Friday, September 30, 2011
Dave, George and Stephen have emphasized that one of the defining characteristics of a MOOC is the source of the goals. While the instructors/facilitators have a plan, (and personal goals) they do not determine the learning goals for the course. Each participant set her own goals. I think this is not just rhetoric. Not a variation on the "learner centered" model. MOOC and open learning in general has the potential to redefine what we mean by learning. I imagine that for some the goals may be clear cut from the start. For others they will emerge and morph. Like others, I am juggling many goals and all the possible content. Today I've decided that I will spend less time on instructor generated material and more on participant generated. I want to understand the connections, follow some ideas, see how others embrace/struggle with/modify/define the process. #change11
Sunday, September 4, 2011
Today my colleague Rick Oller posed a dichotomy (perhaps a spectrum) with draconian on one side and organic on the other. We were discussing the application of theory to instructional design. He likes to talk about determinism and its opposite so I took that to be the meaning of his use of draconian (deterministic) and organic (non deterministic). As I grapple with understanding and teaching about learning theory I look for ways to tease out the distinctions and similarities of our big notions about learning. I decided to apply this spectrum as a lens to consider four big educational theories. I think the line between organic and draconian already exists within the theories with behaviorism and cognitivism on one side (draconian), constructivism and connectivism on the organic side. I won't draw the line in black, and as a techno virtualist my line runs the full gradient of gray.
Cognitivism is hyper draconian: instructor or content centered, rule oriented. At its basic level instructional design depends on cognitivism because the rules or design principles make the user experience pleasing and effective.
Behaviorism can be either very rigid or very organic. Strict behaviorism is content centered and very structured like a recipe. On the other extreme, all interaction is a complex dynamic system of stimulus response. Negotiation, pursuasion, manipulation and love are all the outcomes of organic behaviorism.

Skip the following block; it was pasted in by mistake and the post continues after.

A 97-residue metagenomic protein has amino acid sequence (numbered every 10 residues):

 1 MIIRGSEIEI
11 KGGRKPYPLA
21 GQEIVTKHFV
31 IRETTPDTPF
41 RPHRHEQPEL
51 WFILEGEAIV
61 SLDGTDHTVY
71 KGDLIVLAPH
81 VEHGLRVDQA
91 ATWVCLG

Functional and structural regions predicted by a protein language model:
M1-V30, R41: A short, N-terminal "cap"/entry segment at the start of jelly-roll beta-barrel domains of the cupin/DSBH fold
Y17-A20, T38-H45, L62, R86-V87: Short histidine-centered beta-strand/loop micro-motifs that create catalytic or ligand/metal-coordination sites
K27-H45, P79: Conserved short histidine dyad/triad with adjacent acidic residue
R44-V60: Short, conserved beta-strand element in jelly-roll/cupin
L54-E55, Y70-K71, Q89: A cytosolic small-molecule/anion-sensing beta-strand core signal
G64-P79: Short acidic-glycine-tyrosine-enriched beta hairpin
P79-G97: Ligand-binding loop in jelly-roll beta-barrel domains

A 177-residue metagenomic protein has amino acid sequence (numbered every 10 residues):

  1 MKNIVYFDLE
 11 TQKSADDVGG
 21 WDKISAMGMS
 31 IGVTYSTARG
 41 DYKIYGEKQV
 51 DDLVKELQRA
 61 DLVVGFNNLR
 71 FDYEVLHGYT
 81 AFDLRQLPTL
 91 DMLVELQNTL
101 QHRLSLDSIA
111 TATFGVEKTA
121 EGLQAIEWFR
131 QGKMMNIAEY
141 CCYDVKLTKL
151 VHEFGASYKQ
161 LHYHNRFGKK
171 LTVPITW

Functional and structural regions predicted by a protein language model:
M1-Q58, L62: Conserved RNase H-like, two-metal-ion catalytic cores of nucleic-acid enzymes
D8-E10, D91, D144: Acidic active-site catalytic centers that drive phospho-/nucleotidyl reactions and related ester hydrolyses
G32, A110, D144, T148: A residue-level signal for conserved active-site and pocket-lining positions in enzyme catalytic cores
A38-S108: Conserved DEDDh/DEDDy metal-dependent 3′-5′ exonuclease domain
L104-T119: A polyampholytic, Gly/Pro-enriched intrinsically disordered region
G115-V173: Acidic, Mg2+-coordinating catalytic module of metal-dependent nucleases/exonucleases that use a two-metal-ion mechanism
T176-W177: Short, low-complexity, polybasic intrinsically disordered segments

Constructivism sits in its own gray space between cognitivism and connectivism. It can be more or less instructor-, content- of learner- driven. It is always learner-driven by virtue of the underlying belief in subjective individually constructed reality.
Connectivism plays well with all the other theories-practices but is decidedly learner-driven. However in connectivism, I would argue that the "learner" may be a human, a group, a system or a machine. Connectivism is not rule oriented in a hierarchical sense, but "rules" or logics (not unlike and maybe including the laws of physics) apply in the dynamic and seemingly unpredictable direction learning and connecting takes.I tell my students, and anyone who will listen, that the four theories are not mutually exclusive. They are all useful. They all explain some aspects of learning. And since there are different types of learning one theory or an other is more useful depending on content and goals. Skillful teachers incorporate strategies that are based on more than one of these theories. And each of us leans toward one or another of the theories because of our understanding of reality. If your world view includes objective reality I suspect you will favor practices based on cognitivism and classical behaviorism. If you believe that reality is a construction of each individual you are likely to favor constructivism or connectivism.